What Surprised Me: The fact that it took them until the last 10 minutes of the show to reference Aretha Franklin was a bit surprising. Madonna’s story about her experience, however, was a touching tribute about how this true vanguard helped shape the industry. Long live the queen, indeed.
What Felt Like a Missed Opportunity: As much as I was enamored with the entire J.Lo moment, the only missed opportunity of the night was that she did not mention her family’s home island of Puerto Rico. What has been such a hot topic after the devastation of Hurricane Maria, I was a little shocked that she didn’t have a call to action for people to continue to support the island. When given a platform of that scale, just one little mention would have provided some pretty large results.
Letter grade: A-. Let’s get real. In terms of award shows, the V.M.A.s is the cool show. They were the kid in high school with no curfew, they probably got their license first, and they definitely hosted the best parties. You wanted to be there. The V.M.A.s played off that vibe, and it worked well for them. The show was a success!
Rockwell is a senior project manager for the experiential marketing team at Cramer, a Boston-based brand experience agency. Clients include Walmart, I.B.M., and Johnson&Johnson.
What I Liked: The augmented reality throughout the broadcast was something I started to look forward to. Trying to spot it became a little bit of a game for me (it may or may not have been a drinking game). The AR elements were relatively simple and not overdone, but it added an extra element for the people watching at home. Whether it was a stormy sky or falling snow during performances, or a simple way to highlight the award categories on the stage, it gave viewers unique content that the attendees didn’t get. That’s always a tough balance with award shows—how can you keep the people in the audience entertained and make them feel special, but also do the same thing for those watching at home. I felt like the AR elements helped bridge that gap that most award shows suffer from.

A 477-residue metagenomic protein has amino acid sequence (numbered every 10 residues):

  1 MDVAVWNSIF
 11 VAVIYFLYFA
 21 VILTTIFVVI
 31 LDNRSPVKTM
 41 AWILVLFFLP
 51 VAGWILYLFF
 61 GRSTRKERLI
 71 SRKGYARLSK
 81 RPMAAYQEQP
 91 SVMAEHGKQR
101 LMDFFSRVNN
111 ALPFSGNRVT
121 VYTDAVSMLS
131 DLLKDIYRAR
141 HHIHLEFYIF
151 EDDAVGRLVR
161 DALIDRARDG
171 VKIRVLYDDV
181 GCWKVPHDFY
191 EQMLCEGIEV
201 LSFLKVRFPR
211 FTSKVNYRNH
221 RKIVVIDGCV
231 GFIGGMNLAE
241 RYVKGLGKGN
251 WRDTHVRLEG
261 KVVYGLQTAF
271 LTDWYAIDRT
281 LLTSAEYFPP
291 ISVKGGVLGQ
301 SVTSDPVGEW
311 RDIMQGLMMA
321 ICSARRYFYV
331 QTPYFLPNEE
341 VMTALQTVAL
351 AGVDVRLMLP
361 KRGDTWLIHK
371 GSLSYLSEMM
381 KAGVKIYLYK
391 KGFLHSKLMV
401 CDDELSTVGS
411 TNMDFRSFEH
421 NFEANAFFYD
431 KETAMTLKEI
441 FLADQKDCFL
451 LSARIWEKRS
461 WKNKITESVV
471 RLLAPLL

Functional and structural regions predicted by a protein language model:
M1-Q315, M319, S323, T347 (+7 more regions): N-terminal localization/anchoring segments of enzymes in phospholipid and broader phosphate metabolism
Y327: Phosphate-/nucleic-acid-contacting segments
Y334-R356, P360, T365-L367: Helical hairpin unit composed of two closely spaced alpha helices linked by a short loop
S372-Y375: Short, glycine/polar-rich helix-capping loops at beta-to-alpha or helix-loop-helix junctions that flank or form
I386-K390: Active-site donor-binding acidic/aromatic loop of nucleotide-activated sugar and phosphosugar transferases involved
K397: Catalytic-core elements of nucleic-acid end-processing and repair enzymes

What I Would Have Done Differently: At a show like this, the stars and performances are what really matter. And there wasn’t one star, one performance, or one moment that made this show memorable. And sometimes you really have to get lucky with one of those things (See: Madonna attacks Britney’s mouth or Beyoncé announces a pregnancy). So there isn’t much I would have done differently other than change the talent that was booked to perform, and the personalities who were paired up to present the awards. Controversy and shocking moments are what make the V.M.A.s memorable, and MTV didn’t seem to give themselves the chance to make that happen. I also would liked to have seen one surprise performance on the Moon Man stage, just to keep people guessing and on their toes. It was highlighting new talent, so why not have Cardi B do a performance from that stage? The crowd never would have seen it coming, and she could have easily made her way to the main stage during her set.
What Felt New: It sounds obvious, but the Moon Man stage highlighting new acts felt new and interesting to me. It allowed the show to shine a spotlight on those acts that people weren’t tuning in for, but in a way that didn’t take away from the stars. The separate stage made it clear they weren’t the main attraction, but the second stage in the middle of the audience felt authentic to live music, as more and more bands look for ways to get closer and closer to the crowd during their concerts.